Endothelin pp 125-136 | Cite as

Interaction between Endothelin and Endothelium-Derived Relaxing Factor(s)

  • Thomas F. Lüscher
  • Chantal Boulanger
  • Zhihong Yang
  • Yasuaki Dohi
Part of the Clinical Physiology Series book series (CLINPHY)

Abstract

In the last decade, a number of vasoactive substances produced and released by endothelial cells have been characterized.1 Indeed, the cells are not only a source of endothelin, but also of other contracting factors such as angiotensin II, cyclooxygenase-dependent contracting factors (i.e., thromboxane A2, prostaglandin H2, and superoxide anions), and a yet unidentified contracting factor released during hypoxia (EDCF1). In addition, the endothelium produces relaxing factors such as endothelium-derived nitric oxide (formerly called “endothelium-derived relaxing factor”), prostacyclin, and an endothelium-derived hyperpolarizing factor of unknown biochemical nature. With the increasing complexity of endothelium-dependent vascular regulatory mechanisms, interactions between vasoactive substances produced by the cells have become more important. This chapter focuses on the interactions of endothelin-1, endothelium-derived nitric oxide, and prostacyclin at the levels of the endothelium and the vascular smooth muscle cell.

Keywords

Superoxide Arginine Luminal Acetylcholine Indomethacin 

Preview

Unable to display preview. Download preview PDF.

Unable to display preview. Download preview PDF.

References

  1. 1.
    Luscher, T. F., and P. M. Vanhoutte. The endothelium: modulator of cardiovascular function. Boca Raton, FL: Crc Press, 1990.Google Scholar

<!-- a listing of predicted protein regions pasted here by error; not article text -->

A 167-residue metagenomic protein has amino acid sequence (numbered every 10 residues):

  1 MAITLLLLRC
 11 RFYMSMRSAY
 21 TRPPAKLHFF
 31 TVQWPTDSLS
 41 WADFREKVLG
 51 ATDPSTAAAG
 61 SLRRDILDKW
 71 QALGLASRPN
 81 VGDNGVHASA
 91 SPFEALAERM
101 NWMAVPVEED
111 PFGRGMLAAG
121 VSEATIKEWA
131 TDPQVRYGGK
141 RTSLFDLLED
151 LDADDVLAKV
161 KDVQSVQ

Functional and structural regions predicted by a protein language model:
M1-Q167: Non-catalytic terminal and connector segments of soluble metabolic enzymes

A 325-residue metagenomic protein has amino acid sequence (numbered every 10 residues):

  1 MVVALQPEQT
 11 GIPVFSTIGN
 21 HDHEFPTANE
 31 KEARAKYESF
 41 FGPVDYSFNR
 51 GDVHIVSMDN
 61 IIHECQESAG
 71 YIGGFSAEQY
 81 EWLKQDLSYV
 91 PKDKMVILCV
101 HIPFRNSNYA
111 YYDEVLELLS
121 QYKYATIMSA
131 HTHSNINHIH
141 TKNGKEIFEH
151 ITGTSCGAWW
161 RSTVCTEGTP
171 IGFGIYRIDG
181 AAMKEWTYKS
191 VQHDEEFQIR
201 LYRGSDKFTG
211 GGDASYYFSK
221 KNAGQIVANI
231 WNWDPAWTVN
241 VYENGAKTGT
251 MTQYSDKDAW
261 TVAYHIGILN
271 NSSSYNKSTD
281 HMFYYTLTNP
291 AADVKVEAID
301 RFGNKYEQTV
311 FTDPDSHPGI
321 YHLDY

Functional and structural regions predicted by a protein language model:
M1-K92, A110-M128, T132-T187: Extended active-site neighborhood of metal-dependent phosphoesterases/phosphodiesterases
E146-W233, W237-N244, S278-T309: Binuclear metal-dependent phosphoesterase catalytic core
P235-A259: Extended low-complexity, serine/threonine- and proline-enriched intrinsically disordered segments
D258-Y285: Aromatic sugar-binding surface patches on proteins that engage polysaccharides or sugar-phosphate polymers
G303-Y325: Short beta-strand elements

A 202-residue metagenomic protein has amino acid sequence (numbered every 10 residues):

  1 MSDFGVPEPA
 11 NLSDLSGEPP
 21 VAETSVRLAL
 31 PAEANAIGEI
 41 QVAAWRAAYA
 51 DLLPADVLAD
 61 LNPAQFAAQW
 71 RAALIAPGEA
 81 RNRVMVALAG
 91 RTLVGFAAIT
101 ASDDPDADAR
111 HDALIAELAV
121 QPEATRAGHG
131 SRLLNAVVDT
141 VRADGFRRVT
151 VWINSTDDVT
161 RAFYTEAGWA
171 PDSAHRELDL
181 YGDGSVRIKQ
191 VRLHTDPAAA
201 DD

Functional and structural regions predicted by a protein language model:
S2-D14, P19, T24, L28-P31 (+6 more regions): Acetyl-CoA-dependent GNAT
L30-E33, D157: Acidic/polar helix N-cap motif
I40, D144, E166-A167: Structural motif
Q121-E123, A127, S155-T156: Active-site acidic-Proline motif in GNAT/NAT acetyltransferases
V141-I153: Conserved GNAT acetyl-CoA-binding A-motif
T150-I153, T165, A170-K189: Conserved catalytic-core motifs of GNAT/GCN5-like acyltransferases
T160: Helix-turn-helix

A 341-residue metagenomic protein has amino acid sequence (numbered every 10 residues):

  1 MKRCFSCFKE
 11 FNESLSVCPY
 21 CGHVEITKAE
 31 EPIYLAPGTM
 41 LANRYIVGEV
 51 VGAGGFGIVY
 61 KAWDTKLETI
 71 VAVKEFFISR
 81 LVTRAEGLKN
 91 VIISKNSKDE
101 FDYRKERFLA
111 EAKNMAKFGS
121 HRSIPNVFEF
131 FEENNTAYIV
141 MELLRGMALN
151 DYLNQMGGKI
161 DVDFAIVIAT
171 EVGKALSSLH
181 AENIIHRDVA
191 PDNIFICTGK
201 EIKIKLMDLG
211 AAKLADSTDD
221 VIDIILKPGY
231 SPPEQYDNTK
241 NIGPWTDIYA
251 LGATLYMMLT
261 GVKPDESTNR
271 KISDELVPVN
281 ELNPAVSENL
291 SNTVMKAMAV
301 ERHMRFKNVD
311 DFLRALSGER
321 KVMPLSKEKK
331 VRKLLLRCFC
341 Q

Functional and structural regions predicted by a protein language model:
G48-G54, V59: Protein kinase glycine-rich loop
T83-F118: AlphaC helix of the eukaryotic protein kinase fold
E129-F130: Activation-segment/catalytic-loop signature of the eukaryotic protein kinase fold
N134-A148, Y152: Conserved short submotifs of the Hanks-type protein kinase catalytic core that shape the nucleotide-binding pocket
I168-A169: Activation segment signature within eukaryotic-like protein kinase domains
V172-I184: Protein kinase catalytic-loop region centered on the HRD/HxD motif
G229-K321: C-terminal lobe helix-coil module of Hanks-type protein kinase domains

2. 2.
    Dohi, Y., and T. F. Luscher. Endothelin-1 in hypertensive mesenteric resistance arteries. Different intra-and extraluminal dysfunction. Hypertension 1991 (in press).Google Scholar
  3. 3.
    Rae, G. A., M. Trybulec, G. DE Nucci, and J. R. Vane. Endothelin-1 releases eicosanoids from rabbit isolated kidney and spleen. J. Cardiovasc. Pharmacol. 13 (Suppl. 5): 89–92, 1989.CrossRefGoogle Scholar
  4. 4.
    DE Nucci, G., F. Thomas, P. Dorleansjuste, E. Antunes, C. Walder, T. D. Warner, and J. R. Vane. Pressor effects of circulating endothelin are limited by its removal in the pulmonary circulation and by the release of prostacyclin and endothelium-derived relaxing factor. Proc. Natl. Acad. Sci. Usa 85: 9797–9800, 1989.CrossRefGoogle Scholar
  5. 5.
    Warner, T. F., J. A. Mitchell, G. DE Nucci, and J. R. Vane. Endothelin-1 and endothelin3 release Edrf from isolated perfused arterial vessels of the rat and rabbit. J. Cardiovasc. Pharmacol. 13 (Suppl. 5): 85–88, 1989.CrossRefGoogle Scholar
  6. 6.
    Watanabe, K., H. Miyazaki, M. Kondoh, Y. Masuda, S. Kimura, M. Yanagisawa, T. Masaki and K. Murakami. Two distinct types of endothelin-1 receptors are present on chick cardiac membranes. Biochem. Biophys. Res. Commun. 161: 1252–1259, 1989.PubMedCrossRefGoogle Scholar
  7. 7.
    Maggi, C. A., S. Giuliani, R. Patacchini, P. Rovero, A. Giachetti, and A. Meli. The activity of peptides of the endothelin-1 family in various mammalian smooth muscle preparations. Eur. J. Pharmacol. 174: 23–31, 1989.PubMedCrossRefGoogle Scholar
  8. 8.
    Spokes, R. A., M. A. Ghatei, and S. R. Bloom. Studies with endothelin-3 and endothelin-1 on rat blood pressure and isolated tissues: evidence for multiple endothelin-1 receptor subtypes. J. Cardiovasc. Pharmacol. 13 (Suppl. 5): 191–192, 1989.CrossRefGoogle Scholar
  9. 9.
    Boulanger, C., V. B. Schini, S. Moncada, and P. M. Vanhoutte. Stimulation of cyclic Gmp production in cultured porcine endothelial cells by bradykinin, adenosine diphosphate, calcium ionophore A23187 and nitric oxide. Br. J. Pharmacol. 1990 (in press).Google Scholar
  10. 10.
    Evans, H. G., J. A. Smith, and M. J. Lewis. Release of endothelium-derived relaxing factor is inhibited by 8-bromo-cyclic guanosine monophosphate. J. Cardiovasc. Pharmacol. 12; 672–677, 1988.PubMedCrossRefGoogle Scholar
  11. 11.